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Showing 1-10 of 34 reviews(1 star). See all 490 reviews
on July 21, 2017
The font is small and blurry very difficult to read.
1 helpful vote
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on September 29, 2015
Don't waste your time or money getting the CD or audio version. The first CD is entirely about some written tests or questions the reader was suppose to have taken prior to listening to the CD....these questions or tests did not come with the CD. So, the reader has no idea what is being conveyed when it discusses, if your score was X, then this is why....or, if your score was Y, then this is why... It was a waste of time. Why would would anyone produce a book on CD where the 1st CD discuss reasoning for behavior, if the reader wasn't aware of the specific questions they were discussing? Another way to have produced the CD would be to at least read the questions, so the listener would understand what the heck was being referenced. I recommend to the author that you nix the CD version, or figure a way to convey the information on the 1st CD. Such a shame...because the book version may actually have some good information it. However, this version is worthless. Note: because I requested a return slip, I didn't listen to the 2nd or 3rd CD.
1 helpful vote
2 helpful votes
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on February 10, 2013
The CD starts with telling you to pause the CD and proceed to take the test. The test results are a critical part of proceeding with the 'reading'. I think it would be most helpful if the purchaser is aware that no test copy is included with the purchase. Or perhaps include the 'required' test copy!
10 helpful votes
11 helpful votes
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22 comments|Report abuse
on August 19, 2014
I couldn't get into this book... at all...so much rambling and detail. Just found it to be boring, guess that's being pessimistic!
5 helpful votes
6 helpful votes
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on December 23, 2014
Long and drawn out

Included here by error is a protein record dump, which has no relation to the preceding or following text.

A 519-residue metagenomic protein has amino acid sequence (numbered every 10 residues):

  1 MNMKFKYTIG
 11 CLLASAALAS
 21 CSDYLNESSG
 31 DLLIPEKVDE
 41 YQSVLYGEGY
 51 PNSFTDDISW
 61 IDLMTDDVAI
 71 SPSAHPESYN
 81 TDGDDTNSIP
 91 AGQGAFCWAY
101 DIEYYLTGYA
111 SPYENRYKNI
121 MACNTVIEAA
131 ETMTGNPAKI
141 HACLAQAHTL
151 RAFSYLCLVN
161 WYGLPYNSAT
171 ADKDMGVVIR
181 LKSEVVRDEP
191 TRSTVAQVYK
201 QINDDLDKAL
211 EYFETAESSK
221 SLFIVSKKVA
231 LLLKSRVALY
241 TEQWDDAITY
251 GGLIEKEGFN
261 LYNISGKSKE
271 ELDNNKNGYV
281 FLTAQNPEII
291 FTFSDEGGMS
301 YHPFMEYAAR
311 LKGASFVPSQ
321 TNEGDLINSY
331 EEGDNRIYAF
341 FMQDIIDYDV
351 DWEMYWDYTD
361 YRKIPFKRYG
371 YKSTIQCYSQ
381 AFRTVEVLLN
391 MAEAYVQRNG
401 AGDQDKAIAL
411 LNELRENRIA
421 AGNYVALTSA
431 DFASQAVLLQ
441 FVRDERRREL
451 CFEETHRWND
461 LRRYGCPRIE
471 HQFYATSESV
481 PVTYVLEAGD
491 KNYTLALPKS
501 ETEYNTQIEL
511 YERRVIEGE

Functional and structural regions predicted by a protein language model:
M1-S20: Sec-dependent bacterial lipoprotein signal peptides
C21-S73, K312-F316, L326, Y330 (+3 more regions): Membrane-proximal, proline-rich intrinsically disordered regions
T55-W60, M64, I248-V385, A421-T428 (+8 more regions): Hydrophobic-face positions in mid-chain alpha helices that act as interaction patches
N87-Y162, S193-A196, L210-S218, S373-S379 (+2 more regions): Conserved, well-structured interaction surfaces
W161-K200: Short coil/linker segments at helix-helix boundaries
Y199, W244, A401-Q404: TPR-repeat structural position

2 helpful votes
3 helpful votes
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on June 20, 2013
Some interesting concepts until I learned how old and outdated all the information was. Couldnt force myself to finish it despite trying extremely hard to get through it all (yes I remained optimistic but with no luck).
3 helpful votes
4 helpful votes
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11 comment|Report abuse
on January 3, 2015
Last half the best
1 helpful vote
2 helpful votes
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on September 30, 2016
This man may be on to something; however, it's difficult to be at peace with his ideas. Because the foundation of Martin Seligman's ideas come from his extended torture of dogs. He basically subjected dogs to what they could only understand as random electric shocks, until they "learned apathy" and would not, for example, try to leave their torture chambers, or what he called their "cages". He considers this "apathy". Another way to put it would be "he destroyed their wills, or their minds." Torturing a dog extensively causes it to give up: Martin Seligman required the torture of many dogs to come to this conclusion, which anybody less learned and esteemed than himself could have come to through simple deduction.

Several newspaper articles and Jane Meyer's book "The Dark Side" have made a pretty convincing case that Seligman could be considered the intellectual father of America's torture program -- his writings were heavily used as a basis for the torture methodologies developed by the CIA after 9/11. I myself would not describe him as such -- I believe he thought his work was valuable science which could save people from depression. But I think it also gave the psychopaths among us a recipe book. It's not his fault, but there it is.
5 helpful votes
6 helpful votes
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on February 11, 2015
Another reviewer wrote that 80% of the book was about a problem of learned helplessness. As I read, maybe 10% was spent on instruction on how to develop optimism and the other 10% was empty space. He offers ideas on depression, but never does he talk about feelings and emotions. I read nothing on feelings of worthlessness.

I looked for a discussion on anxiety, anger or rage and found nothing. He swears that a patient can beat depression if he learns to be optimistic. How in the world can an author, a Professor discuss an affect disorder without discussing emotions? He actually believes that a person he can predict and control one's future by the way he thinks.

Can you imagine he has the arrogance to subtitle this book: The "Complete Guide" to Successful Self-Improvement?" One word describes Seligman: Hubris. This one man thinks he is so great that he has the panacea for self-help information. He is a snake oil salesman dressed in a Ph.D. Seligman and Dr. Phil may be made from the same clothe. His gravest mistake was to place the burden on the individual and says nothing how culture effects the individual.
18 helpful votes
19 helpful votes
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on May 3, 2010
this is only for people that have no personality, or are clinically depressed.
it is NOT for someone looking for out-going self selling info.
3 helpful votes
4 helpful votes
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